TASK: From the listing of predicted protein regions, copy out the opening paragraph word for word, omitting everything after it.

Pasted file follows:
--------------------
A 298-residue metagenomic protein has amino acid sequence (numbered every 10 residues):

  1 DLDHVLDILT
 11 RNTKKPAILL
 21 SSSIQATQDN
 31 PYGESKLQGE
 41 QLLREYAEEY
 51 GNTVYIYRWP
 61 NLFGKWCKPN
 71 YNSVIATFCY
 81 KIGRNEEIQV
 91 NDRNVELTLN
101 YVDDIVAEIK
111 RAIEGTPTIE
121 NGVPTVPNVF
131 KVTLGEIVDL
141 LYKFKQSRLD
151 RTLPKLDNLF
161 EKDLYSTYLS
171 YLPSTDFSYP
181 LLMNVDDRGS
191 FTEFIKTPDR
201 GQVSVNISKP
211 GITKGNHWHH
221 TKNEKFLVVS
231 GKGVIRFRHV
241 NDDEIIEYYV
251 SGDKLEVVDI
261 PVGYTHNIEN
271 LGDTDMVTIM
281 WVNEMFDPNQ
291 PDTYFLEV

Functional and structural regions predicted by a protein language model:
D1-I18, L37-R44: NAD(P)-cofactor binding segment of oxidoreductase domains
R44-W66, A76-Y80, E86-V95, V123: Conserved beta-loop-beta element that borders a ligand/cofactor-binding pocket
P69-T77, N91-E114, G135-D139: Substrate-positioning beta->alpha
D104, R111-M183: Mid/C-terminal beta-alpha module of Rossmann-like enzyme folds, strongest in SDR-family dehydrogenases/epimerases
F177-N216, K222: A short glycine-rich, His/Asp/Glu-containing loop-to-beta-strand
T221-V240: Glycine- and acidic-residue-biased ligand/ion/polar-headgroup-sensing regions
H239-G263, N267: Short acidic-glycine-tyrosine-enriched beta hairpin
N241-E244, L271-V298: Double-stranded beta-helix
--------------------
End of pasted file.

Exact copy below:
A 298-residue metagenomic protein has amino acid sequence (numbered every 10 residues):